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   Glory formation - Surface waves & Debye theory




A glory is directly opposite the sun and has a bright centre whose light is strongly polarised. These observations tell us that droplets somehow deflect light through angles of around 180º and that at least one internal reflection is involved.

Simple diffraction theory fails to explain the glory or the positions of its rings. Rigorous Mie scattering theory, as used in IRIS, predicts the glory well but gives no clues to how it forms! Mie theory - formulated at a fundamental level from Maxwell's equations of electromagnetism - says only what happens and not how.

Fortunately, a reformulation of Mie theory made by Peter Debye, reveals more. The major source of the glory's central illumination is light reflected once inside droplets. There are lesser contributions from light reflected 10, 6 and 5 times. Philip Laven provides an excellent account of the application of Debye theory to light scattering by water drops.

Impossible ray path? The dotted ray with one reflection shown at upper left is impossible! Water does not refract strongly enough. The actual path, drawn as a solid line for red light, leaves the droplet 14.4º short of the demanded 180º.  Paths entering the sphere in other positions also fail to explain the glory. Diffraction in small droplets eliminates the sharp ray paths but does not solve the problem.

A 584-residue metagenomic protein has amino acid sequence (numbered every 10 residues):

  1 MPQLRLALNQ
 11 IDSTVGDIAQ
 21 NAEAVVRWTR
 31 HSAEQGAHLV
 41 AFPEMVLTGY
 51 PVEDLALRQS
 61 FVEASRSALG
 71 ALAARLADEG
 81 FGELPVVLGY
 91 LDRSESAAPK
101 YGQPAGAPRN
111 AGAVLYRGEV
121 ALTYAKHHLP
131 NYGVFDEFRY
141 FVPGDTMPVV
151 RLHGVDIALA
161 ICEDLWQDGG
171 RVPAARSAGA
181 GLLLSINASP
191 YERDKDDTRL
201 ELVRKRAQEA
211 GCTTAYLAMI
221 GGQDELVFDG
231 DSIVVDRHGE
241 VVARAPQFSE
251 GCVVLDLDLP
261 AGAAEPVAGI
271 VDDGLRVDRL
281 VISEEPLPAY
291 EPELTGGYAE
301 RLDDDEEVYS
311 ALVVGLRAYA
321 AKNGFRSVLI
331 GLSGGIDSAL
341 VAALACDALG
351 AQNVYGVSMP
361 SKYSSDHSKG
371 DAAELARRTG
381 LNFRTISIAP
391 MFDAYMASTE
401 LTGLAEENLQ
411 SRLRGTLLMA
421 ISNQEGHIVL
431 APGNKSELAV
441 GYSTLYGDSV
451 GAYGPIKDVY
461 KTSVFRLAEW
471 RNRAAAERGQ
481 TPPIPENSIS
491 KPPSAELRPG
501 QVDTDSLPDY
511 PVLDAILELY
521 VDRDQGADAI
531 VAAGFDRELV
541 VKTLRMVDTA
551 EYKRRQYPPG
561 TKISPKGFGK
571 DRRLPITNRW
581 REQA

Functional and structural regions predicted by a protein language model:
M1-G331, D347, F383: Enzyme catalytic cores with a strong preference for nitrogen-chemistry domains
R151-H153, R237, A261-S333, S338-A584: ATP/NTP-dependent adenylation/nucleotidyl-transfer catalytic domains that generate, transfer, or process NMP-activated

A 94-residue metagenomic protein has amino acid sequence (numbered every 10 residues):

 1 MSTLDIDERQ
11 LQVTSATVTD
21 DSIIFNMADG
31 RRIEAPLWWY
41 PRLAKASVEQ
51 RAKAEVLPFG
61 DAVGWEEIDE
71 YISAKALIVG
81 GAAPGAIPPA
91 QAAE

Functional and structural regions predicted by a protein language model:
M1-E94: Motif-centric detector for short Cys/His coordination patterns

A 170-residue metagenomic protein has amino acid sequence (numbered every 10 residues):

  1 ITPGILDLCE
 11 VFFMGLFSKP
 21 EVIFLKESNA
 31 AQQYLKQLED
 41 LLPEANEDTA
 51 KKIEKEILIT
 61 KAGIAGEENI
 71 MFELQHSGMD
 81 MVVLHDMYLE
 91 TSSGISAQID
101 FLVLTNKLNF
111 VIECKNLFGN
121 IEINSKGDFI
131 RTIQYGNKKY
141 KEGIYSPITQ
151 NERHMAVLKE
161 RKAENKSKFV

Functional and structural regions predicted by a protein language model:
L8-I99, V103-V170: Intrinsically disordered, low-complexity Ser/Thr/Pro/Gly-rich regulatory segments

How do we explain the apparently impossible light path?   By taking account of another optical phenomenon in addition to reflection, refraction and diffraction -- surface waves.

The incoming ray at left grazes the droplet surface. Under these conditions it can travel along the rim as a "surface wave" before being refracted. At the internal reflection the grazing incidence condition still holds and the reflection can be delayed. A third delay can take place as the light exits. The surface waves are shown schematically at left as red dotted lines.

Surface waves are strongest for light at grazing incidence, i.e.when the ray shown at right is refracted so that it would leave the denser medium parallel to the surface. The surface wave can, after a delay, form a displaced and weaker internally reflected beam. Surface waves decay very rapidly but for a 10µm dia. droplet the total path length required is less than 1µm or 1-2 wavelengths.

The glory is still not fully understood, this explanation is incomplete - but we are getting there.





  The dotted red light path
is impossible.
    
 
  Light path with surface waves